Papua New Guinea is the most linguistically diverse country in the world with around 850 spoken languages amongst its 7.6 million residents - and, interestingly, it is also one of the most biodiverse. It gives home to more than 200,000 different species of plants and animals and it is estimated that half the local biome is yet to be scientifically named. This apparent link between linguistic diversity and biodiversity has puzzled many ecologists, linguists, conservationists and ethnobiologists. In 2001, Luisa Maffi coined the term ‘Biocultural diversity’ (BCD) to describe the interdependence between the various forms of diversity of life: biological, cultural and linguistic. According to her theory, there is an inextricable link between humans, their language, their cultures and the natural landscapes they inhabit. A disturbance in any of these indices can have a detrimental effect on the others.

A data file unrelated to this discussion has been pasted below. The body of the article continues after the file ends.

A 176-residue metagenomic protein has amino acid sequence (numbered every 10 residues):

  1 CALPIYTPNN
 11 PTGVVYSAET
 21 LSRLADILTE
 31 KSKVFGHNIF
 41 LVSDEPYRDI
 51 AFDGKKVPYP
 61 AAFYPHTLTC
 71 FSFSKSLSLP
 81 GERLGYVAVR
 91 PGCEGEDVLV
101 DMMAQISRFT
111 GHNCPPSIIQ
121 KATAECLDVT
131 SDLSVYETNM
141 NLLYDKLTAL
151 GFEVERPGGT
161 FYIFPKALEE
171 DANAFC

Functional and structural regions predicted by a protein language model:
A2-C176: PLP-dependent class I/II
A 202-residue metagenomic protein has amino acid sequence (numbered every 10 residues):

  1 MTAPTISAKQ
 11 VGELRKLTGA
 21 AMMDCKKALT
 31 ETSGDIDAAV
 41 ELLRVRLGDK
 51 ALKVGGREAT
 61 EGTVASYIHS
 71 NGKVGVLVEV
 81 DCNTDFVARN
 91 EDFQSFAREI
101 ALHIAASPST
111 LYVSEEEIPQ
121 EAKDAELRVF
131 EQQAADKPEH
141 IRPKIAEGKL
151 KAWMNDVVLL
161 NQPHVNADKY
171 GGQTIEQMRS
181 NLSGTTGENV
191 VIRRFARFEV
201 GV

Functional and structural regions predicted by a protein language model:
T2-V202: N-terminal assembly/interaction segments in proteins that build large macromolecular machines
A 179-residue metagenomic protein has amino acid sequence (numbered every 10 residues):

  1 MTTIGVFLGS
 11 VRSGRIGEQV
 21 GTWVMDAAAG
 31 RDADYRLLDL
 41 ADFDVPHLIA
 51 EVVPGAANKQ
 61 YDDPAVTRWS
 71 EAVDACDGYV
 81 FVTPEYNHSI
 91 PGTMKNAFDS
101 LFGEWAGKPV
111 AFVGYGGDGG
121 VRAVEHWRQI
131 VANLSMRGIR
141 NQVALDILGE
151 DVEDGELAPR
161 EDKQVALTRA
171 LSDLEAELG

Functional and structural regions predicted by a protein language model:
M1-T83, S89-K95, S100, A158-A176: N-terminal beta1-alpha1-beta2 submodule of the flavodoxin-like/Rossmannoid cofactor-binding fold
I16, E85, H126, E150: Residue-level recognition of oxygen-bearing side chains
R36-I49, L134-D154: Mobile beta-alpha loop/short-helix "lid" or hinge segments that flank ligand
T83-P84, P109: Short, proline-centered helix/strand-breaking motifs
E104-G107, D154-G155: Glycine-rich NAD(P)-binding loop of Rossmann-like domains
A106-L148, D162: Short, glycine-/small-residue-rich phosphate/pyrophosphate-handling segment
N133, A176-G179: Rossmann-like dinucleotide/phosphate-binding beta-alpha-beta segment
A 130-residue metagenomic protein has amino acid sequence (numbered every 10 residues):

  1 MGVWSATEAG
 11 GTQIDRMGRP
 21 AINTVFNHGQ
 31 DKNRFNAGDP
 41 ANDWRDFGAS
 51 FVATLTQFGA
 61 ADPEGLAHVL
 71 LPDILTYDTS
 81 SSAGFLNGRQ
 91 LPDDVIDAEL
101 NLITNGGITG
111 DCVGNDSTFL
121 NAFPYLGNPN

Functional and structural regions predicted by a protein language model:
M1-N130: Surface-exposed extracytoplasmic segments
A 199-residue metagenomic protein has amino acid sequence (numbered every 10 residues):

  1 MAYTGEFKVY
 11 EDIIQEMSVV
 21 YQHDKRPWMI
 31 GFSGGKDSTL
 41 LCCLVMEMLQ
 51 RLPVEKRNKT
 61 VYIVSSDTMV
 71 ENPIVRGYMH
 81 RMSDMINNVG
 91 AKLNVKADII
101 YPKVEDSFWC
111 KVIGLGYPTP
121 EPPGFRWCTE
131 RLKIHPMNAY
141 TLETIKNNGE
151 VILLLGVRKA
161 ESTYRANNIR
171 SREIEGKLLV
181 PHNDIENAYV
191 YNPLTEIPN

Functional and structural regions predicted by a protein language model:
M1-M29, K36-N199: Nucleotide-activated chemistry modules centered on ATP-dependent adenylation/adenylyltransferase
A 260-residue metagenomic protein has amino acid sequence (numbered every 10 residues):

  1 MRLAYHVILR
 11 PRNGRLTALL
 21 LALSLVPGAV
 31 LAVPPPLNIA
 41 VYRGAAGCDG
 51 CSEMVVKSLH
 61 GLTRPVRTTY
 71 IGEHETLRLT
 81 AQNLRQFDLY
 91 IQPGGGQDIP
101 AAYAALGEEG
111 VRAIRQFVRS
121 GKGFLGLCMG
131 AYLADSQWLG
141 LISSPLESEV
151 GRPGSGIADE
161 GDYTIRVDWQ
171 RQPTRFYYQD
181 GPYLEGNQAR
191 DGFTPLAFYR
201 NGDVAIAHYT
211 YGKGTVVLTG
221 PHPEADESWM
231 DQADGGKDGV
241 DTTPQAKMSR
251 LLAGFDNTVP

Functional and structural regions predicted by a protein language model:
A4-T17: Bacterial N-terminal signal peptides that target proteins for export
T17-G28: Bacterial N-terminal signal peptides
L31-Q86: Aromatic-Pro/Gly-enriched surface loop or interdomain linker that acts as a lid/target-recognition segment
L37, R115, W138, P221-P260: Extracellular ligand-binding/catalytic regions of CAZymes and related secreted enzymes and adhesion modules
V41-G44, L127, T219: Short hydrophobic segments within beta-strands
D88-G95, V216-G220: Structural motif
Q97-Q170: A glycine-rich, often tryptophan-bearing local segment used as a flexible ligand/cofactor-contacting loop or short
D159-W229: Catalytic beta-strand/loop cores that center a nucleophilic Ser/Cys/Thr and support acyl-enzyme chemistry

Biodiversity loss is arguably one of the biggest threats humanity has to face in the next decade. In 2018 The Living Planet Index found, by analysing data on mammals, birds, fish, reptiles and amphibians, that global wildlife populations fell by 60% between 1970 and 2014, with a significantly steeper decline since 2010. The five biggest drivers of this staggering loss of biodiversity are human alterations to land and sea, overexploitation, climate change, pollution and invasive alien species. According to the theory of BCD, biodiversity, cultural diversity and linguistic diversity are intrinsically interlinked – when one is in danger, the others are too. It is therefore not surprising that just like global biodiversity, linguistic diversity has also been experiencing an extinction crisis with 40% of the world’s estimated 6,700 languages in danger of disappearing according to the UN. Research has repeatedly shown that biodiversity hotspots (regions that contain a minimum of 1500 endemic vascular plant species and that lost at least 75% of their primary vegetation) often contain significantly higher levels of linguistic diversity with 70% of all languages on Earth concentrated in these areas. A paper published by the Arizona State University in 2011 estimated that nearly half of all languages on Earth are found in only 35 biodiversity hotspots. These cover only 2.3 % of the planet’s land surface (around the size of Europe) but provide habitats to 44% of the world’s plants and 35% of all land vertebrates.